Anyway that is how I use Excel to build things...







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2017-11-11-(2).jpg
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2017-11-11-(3).jpg
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Joel Bercardin
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Loxley Clovis wrote:When you say "floor plan" do you mean like for designing for a house?

Sweet Home 3D is a free interior design application that helps you draw the plan of your house, arrange furniture on it and visit the results in 3D. It may run under Windows, Mac OS X 10.4 to 10.12, Linux and Solaris.
The free version of Sweet Home 3D application, the Furniture Library Editor and Textures Library Editor applications, as well as Sweet Home 3D JS library are distributed under the GNU General Public License; you can use them, copy them, redistribute them and/or modify them under the terms of that license as published by the Free Software Foundation; either version 2 of the License, or (at your option) any later version.


Thanks, Loxley.  Well, I'm thinking of a combo shop—a sort of modest-scale garage/general-homestead shop.  Something affordable and fairly simple to construct.  That program sounds like it could work for me.
 
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I am using Blender, combined with pencil, paper, ruler and compass.
Paper is just much faster, while blender allows photorealistic rendering (so you can even check how the light distributes!).
 
Joel Bercardin
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Thanks everybody.  I'll probably try several of these.
 
Sebastian Köln
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I forgot another very good tool: Inkscape

snapshot1.png
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Example of Blender
snapshot2.png
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Example of Inkscape
 
gardener
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I found SweetHome 3D to be the quickest one to learn and easiest to use. It has a few limitations but can be great for getting a rough feel of the space you are working with. We used it to design our home.
 
pollinator
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You know what the simplest thing for a layman is? sketching (tracing) paper, the very cheap one that comes in a big roll and some ballpoint. It is far easier to develop ideas if you manually draw than if yuo sit in front of a screen. You can always scan it later for sharing.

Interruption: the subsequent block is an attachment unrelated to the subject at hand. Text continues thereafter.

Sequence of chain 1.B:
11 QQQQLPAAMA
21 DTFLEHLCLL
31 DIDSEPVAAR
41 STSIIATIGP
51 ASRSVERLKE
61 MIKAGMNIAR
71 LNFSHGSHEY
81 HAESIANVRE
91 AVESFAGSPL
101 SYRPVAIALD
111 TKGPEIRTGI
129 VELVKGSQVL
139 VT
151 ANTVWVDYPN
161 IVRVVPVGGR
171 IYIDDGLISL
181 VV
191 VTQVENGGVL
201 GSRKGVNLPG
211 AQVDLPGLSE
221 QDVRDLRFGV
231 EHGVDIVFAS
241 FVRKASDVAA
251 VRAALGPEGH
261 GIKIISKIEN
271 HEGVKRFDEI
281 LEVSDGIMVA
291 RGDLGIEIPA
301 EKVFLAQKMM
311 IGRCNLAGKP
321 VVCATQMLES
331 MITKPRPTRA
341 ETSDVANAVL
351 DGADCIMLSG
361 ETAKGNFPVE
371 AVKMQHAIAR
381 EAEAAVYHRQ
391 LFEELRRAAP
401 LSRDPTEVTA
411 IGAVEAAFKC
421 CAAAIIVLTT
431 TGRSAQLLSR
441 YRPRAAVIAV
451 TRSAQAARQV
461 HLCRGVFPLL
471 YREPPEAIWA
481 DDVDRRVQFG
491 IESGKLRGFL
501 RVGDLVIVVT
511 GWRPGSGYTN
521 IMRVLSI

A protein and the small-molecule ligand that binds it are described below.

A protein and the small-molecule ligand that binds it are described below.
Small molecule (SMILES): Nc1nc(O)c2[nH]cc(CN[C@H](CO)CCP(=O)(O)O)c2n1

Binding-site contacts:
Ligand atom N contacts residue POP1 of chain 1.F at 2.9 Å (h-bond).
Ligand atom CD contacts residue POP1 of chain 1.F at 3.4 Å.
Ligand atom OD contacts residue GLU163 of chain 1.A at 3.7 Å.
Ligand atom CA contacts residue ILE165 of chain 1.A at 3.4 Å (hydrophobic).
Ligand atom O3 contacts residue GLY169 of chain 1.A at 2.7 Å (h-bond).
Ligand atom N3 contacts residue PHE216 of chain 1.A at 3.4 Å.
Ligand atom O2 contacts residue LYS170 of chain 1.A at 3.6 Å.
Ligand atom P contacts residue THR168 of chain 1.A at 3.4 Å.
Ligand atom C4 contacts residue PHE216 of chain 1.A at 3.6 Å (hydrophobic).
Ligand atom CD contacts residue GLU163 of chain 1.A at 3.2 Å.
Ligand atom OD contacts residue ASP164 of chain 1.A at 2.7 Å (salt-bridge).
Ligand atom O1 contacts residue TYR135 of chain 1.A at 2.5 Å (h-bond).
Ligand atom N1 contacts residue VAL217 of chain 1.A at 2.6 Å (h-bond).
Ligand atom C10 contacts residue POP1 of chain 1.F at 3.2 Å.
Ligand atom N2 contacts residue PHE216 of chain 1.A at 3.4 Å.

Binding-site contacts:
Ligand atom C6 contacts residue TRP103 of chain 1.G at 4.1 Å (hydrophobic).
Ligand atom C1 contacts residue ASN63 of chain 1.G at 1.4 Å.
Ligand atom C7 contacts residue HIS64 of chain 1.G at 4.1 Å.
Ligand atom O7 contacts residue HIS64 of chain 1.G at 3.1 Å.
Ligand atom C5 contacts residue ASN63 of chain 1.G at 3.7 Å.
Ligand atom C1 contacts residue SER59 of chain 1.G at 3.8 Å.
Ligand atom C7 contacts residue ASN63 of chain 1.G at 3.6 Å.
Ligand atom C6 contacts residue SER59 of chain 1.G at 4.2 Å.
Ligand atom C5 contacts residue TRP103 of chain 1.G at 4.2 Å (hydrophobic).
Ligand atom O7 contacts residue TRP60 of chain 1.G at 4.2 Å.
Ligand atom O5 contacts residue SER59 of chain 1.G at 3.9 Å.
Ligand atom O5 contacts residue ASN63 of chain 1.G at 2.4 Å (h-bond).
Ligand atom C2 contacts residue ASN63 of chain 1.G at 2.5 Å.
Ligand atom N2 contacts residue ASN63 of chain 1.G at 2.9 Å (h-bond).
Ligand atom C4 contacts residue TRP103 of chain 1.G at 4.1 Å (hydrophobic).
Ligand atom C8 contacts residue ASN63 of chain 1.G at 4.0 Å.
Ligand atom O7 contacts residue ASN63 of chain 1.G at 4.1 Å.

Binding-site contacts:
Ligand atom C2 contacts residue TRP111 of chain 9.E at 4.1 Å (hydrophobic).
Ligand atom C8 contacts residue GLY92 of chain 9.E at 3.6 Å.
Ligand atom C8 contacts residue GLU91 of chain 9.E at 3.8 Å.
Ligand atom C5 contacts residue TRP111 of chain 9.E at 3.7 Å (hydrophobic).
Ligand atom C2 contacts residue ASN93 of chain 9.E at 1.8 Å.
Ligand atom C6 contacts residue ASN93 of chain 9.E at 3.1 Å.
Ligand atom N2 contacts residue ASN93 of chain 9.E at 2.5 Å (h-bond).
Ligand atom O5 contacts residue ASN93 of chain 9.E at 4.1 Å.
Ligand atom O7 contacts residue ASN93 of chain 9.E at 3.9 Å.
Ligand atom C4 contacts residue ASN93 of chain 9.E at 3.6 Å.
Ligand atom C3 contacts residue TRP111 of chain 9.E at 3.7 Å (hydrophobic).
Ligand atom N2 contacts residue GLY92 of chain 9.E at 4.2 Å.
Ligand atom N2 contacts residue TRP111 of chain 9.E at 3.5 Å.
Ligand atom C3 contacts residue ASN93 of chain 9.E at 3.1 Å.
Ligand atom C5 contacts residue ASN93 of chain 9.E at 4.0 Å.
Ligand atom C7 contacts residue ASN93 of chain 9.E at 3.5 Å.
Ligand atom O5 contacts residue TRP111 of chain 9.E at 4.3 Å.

Shawn Klassen-Koop
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Angelika Maier wrote:You know what the simplest thing for a layman is? sketching (tracing) paper, the very cheap one that comes in a big roll and some ballpoint. It is far easier to develop ideas if you manually draw than if yuo sit in front of a screen. You can always scan it later for sharing.



I can see how for some people this would be a good fit. For us it was really helpful to have an electronic copy and then be able to make small tweaks and then save another version. By the time we were satisfied we had been through 30 different versions. Drawing them all out from scratch would have taken us a long time and likely discourage us from innovation. Still, power to you if you wish to use paper.
 
Posts: 550
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Pencil and graph or tracing paper is by far the best.
I have used everything and always go back to paper and pencil.
After its a house, not a nuclear submarine.
Just look at rooms of the size you want, measure them and then whip out the notebook [paper version] and takes notes.
I have found room sizing is where most people get tangled up with.
So start at room sizes first and work from there.
Think about number of rooms or joint spaces and it should fall into place.
Anymore than 4 attempts at a design are unnecessary in my mind